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Many members of Congress could pay more taxes if Buffett Rule is enacted

I hear all the time from readers that members of Congress should have to personally deal with the same rules that they subject us to by their legislative actions.

I totally agree.

And while you can't really make people do their own taxes -- more than three-quarters of filers use a tax professional -- I'd love for all Representatives and Senators to fill out their own returns for just one tax season.

They can use tax software; a lot of us do that, too.

But I still want them, not an accountant or spouse or assistant, to plug in the numbers and see some of the confusion that their tax bills have wrought.

Of course that won't ever happen. But a tax geek can dream.

Dream on, Buffett Rule fans: And dreaming brings me to the millionaires' tax.

This proposal, which was presented as the Buffett Rule in President Obama's tax reform/jobs creation/deficit reduction bill, has morphed at last check into a hike of the 35 percent income tax rate to 41.6 percent for the next decade on income from salaries, capitals gains, interest and dividends that exceeds $1 million.

The prez, Senate Majority Leader Harry Reid and anyone else who thinks this tax increase has any chance of passing, even with enactment pushed past the 2012 election, is totally dreaming.

Still, how much tax that wealthier Americans pay or don't pay continues to fascinate us.

Possible higher taxes for some lawmakers: So does the idea of how it might effect those serving in Washington, D.C., as well as those who want to work there.

The ABC News blog The Note says that the millionaires' tax would mean higher IRS bills for Obama, along with some of the candidates for the 2012 Republican presidential nomination.

Mitt Romney is the wealthiest GOP candidate, bringing in between $9.6 million to $40 million in 2010, according to campaign disclosure forms. He obviously would face a bigger tax bill.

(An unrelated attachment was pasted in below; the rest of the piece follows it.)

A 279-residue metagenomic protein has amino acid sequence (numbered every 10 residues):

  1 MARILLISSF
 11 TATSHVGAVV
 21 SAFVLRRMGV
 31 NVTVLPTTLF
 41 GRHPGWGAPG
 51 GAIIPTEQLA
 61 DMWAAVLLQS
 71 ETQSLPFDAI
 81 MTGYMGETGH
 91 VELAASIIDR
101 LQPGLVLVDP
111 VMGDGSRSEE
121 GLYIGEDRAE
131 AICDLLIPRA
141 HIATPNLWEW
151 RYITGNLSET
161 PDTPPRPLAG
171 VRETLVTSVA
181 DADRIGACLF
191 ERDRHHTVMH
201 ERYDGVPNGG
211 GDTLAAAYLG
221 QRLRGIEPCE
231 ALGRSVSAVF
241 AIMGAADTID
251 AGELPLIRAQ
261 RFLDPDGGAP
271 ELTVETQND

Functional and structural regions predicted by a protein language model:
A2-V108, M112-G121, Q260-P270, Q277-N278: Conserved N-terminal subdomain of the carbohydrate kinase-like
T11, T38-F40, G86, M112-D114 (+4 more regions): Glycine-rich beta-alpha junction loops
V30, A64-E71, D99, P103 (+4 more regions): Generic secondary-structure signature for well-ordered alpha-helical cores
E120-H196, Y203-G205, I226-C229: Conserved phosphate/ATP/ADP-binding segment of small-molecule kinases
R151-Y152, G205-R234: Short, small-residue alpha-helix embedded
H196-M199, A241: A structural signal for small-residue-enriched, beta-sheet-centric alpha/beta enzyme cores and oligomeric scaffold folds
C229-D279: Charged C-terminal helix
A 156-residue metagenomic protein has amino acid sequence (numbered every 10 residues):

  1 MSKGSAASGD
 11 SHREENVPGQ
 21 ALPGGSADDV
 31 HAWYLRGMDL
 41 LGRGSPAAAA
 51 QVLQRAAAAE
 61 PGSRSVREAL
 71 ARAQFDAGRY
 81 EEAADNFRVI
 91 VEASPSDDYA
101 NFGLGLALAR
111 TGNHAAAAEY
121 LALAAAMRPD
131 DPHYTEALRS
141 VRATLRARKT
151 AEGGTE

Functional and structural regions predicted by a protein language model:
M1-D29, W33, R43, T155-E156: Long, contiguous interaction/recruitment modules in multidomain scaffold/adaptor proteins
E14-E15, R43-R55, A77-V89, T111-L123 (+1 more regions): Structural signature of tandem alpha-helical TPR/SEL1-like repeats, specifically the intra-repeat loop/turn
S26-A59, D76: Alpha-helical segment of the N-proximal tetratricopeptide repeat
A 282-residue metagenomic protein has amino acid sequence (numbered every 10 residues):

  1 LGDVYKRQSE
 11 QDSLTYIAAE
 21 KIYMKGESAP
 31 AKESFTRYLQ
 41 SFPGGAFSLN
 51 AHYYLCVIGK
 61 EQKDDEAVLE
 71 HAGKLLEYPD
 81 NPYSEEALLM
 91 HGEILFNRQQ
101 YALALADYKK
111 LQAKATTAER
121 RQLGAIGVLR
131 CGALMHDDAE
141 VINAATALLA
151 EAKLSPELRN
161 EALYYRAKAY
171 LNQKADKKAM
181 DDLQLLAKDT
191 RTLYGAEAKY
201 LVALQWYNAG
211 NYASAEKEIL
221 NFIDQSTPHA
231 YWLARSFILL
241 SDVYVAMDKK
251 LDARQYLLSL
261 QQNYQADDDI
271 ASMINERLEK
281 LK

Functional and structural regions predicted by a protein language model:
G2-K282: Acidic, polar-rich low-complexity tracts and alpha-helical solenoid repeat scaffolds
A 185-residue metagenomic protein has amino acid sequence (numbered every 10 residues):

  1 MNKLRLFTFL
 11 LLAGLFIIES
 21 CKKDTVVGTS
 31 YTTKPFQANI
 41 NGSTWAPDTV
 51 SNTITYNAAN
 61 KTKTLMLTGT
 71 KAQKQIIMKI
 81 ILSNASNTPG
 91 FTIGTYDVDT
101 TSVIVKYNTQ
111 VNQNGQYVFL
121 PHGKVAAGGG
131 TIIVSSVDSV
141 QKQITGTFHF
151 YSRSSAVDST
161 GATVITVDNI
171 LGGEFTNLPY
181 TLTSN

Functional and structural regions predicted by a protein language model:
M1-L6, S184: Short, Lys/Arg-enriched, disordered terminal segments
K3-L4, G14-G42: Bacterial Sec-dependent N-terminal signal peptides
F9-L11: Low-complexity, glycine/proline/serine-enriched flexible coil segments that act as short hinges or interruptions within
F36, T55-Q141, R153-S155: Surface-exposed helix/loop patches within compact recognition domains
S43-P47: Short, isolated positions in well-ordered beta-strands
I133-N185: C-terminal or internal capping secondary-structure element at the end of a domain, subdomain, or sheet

ABC News calculations also indicate that Herman Cain would be a millionaire tax target, since disclosure forms show a large portion of his income comes from less-taxed capital gains.

Although Newt Gingrich makes a pretty penny (between $2.6 million and $2.7 million) it's less clear just how much more he might face under the proposed bill.

The same goes for Jon Huntsman, whose reported income came from investments, but it was unclear whether the bulk of it would fall into the higher-taxed ordinary dividend category or the lower-taxed capital gains.

And despite the Texas braggadocio, Lone Star State Gov. Rick Perry is well down the ranks in income earnings. State public disclosure forms for the former GOP front-runner show Perry earned an estimated $156,000 to $235,000 in 2010, with most of that from his salary as governor.

Richest Representatives, Senators: Another Texan, however, might owe much more according to the latest Roll Call list of the 50 richest members of Congress.

Rep. Michael McCaul, a Republican whose district stretches from Austin to Houston, is worth just over $294 million.

That's almost 25 times more than McCaul was worth when he first appeared on Roll Call's annual survey in 2005. Back then, his net worth was a mere $12 million.

In 2011 his financial disclosure data reveals enough moolah to make him the wealthiest member of Congress, at least on paper.

The rest of the top five richest Representatives and Senators are:

  • Rep. Darrell Issa (R-Calif.) with $220 million,
  • Sen. John Kerry (D-Mass.) with $193 million,
  • Sen. Jay Rockefeller (D-W.Va.) with $82 million, and
  • Sen. Mark Warner (D-Va.) with $76 million.

The 50th and final spot on this year's Congressional wealth list is held by another Texas Republican, Rep. Randy Neugebauer. He's worth just $6.21 million.

The Capitol Hill newspaper comes up with the lawmakers' net worth numbers by adding the minimum value of total assets reported by each on their annual financial disclosures and subtracting their minimum liabilities.

There's no way to precisely what type of tax treatment might apply to the money held by members of Congress. But it's probably a safe bet that most of them would end up owing much more if the Buffett Rule became law.

And that's just one more reason why its enactment is just a dream.

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